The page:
The Need to Create
Central Library, 2nd floor Balcony Cases
Collier is the recipient of many prestigious awards including the Ezra Jack Keats New Illustrator Award, a Caldecott Medal and two Coretta Scott King Awards. Collier’s art highlights children in their neighborhoods in contemporary settings. For this exhibition, Collier will show 25 pieces along with some of the books that show the final printed images with the text. The exhibition will focus on original collages he has done for children’s books and include works including, “Sang Like Love, Cried Like Blues” from Visiting Langston written by Willie Perdomo and “Shake You Wide Awake” from, These Hands written by Hope Lynne Price.
Collier has a unique technique of combining watercolor, collage and scratchboard in vibrant rich hues. He blends realism with abstract qualities to create evocative works to which viewers experience strong emotional responses. Collier comments that, “Collage is about bringing different elements together. Once you form a sensibility about connection, you deepen your understanding of yourself and others.”
A native of Pocomoke City, Maryland, Collier attributes his pursuit of art to the encouragement he received from both his family and his school teachers while growing up. Collier’s first recognition came in 1985 when he won a national competition and his art was displayed in the Capitol Building in Washington, D.C. Later that year he received a scholarship to Pratt Institute in New York City, and four years later he received a Bachelor of Fine Arts degree with honors.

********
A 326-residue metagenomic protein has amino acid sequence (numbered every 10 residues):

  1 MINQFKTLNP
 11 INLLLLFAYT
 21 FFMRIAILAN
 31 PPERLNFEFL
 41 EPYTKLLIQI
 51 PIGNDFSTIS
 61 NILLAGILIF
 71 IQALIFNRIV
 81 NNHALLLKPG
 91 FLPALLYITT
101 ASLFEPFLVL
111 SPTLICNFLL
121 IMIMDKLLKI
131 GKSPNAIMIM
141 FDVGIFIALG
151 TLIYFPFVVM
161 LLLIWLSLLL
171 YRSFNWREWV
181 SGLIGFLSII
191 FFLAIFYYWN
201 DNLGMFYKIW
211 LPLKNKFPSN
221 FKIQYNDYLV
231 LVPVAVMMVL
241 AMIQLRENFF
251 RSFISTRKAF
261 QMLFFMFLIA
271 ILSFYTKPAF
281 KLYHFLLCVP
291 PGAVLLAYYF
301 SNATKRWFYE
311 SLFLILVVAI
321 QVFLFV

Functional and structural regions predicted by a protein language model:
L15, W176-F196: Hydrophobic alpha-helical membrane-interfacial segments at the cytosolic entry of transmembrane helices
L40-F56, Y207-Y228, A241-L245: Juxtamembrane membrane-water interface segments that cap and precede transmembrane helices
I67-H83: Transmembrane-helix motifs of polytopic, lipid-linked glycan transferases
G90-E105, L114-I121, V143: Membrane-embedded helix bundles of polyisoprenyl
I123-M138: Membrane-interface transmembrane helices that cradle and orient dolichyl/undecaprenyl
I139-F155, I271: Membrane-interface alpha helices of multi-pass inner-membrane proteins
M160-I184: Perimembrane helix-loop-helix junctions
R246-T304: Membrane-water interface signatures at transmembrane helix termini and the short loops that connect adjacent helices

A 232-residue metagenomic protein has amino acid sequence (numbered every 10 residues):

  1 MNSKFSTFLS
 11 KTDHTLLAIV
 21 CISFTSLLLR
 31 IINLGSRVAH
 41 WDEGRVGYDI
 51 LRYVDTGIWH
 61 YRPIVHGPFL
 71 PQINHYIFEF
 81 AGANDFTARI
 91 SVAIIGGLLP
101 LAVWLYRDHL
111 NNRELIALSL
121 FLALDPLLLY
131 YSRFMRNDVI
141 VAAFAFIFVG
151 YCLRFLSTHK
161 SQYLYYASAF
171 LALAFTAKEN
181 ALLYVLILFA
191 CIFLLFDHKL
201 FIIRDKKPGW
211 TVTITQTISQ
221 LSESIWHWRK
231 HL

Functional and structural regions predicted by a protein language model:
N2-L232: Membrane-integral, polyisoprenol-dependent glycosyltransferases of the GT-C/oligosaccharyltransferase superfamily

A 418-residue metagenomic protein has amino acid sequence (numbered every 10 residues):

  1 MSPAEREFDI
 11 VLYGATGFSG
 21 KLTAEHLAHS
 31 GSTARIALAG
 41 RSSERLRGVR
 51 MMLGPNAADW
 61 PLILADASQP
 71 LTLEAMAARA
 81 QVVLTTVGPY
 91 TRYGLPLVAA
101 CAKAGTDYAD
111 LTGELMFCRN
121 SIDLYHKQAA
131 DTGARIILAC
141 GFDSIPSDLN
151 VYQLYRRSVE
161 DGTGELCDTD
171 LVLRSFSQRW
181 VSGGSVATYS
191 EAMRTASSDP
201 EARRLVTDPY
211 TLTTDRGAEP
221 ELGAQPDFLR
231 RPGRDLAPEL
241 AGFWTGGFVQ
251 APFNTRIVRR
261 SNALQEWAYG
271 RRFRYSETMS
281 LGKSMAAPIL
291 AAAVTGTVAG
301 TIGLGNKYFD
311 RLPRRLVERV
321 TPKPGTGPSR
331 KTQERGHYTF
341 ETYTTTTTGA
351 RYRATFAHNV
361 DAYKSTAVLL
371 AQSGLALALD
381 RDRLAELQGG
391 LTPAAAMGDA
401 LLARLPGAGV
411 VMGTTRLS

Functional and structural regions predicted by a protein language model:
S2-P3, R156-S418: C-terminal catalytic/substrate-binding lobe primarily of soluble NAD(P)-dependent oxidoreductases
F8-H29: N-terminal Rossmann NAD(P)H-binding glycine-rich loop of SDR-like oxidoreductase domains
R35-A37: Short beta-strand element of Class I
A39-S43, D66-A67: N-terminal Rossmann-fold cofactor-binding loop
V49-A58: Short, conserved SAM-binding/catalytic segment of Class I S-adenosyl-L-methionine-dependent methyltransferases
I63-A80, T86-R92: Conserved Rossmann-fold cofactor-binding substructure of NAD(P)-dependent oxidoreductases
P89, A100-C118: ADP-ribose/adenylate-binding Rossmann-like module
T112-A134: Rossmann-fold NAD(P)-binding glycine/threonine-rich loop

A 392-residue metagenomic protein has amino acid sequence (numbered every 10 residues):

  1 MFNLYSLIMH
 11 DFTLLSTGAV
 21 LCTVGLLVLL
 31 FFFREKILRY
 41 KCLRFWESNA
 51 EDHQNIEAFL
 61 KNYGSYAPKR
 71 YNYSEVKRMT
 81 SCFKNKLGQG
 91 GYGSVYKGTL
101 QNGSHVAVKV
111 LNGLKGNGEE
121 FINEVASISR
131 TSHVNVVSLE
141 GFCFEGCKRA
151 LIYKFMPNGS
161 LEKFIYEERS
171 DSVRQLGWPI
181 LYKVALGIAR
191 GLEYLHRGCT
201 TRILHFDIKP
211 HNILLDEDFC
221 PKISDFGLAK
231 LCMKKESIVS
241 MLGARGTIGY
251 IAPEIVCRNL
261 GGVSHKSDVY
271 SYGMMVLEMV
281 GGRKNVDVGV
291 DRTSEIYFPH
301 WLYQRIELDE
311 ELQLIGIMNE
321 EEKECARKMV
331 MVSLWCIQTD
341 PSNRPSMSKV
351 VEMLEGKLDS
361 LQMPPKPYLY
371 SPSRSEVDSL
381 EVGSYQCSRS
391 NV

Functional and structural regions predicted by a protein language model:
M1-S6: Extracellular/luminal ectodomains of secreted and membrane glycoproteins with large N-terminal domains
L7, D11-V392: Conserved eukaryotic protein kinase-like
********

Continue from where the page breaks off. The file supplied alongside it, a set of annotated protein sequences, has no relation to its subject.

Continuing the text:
While at college, Collier volunteered at Harlem Hospital’s Horizon Art Studio in a program that provided working space and materials for self-taught artists in the community. He believes the Studio offered an opportunity for the community, the schools, the kids, and the parents to come together for a very positive and uplifting cause – that of “building and re-building self-esteem.” Collier became the Horizon Art Studio’s Program Director and held the position for 12 years.
Collier now focuses his attention on book illustrating and writing. He still volunteers at the Harlem Hospital Center and seeks to be a positive role model for children through actively working in schools. Collier has intimated that his art provides a deeper understanding of the world about him. He says, “…it’s not about formal training …It’s about the need to create; to answer inner, spiritual questions about yourself.”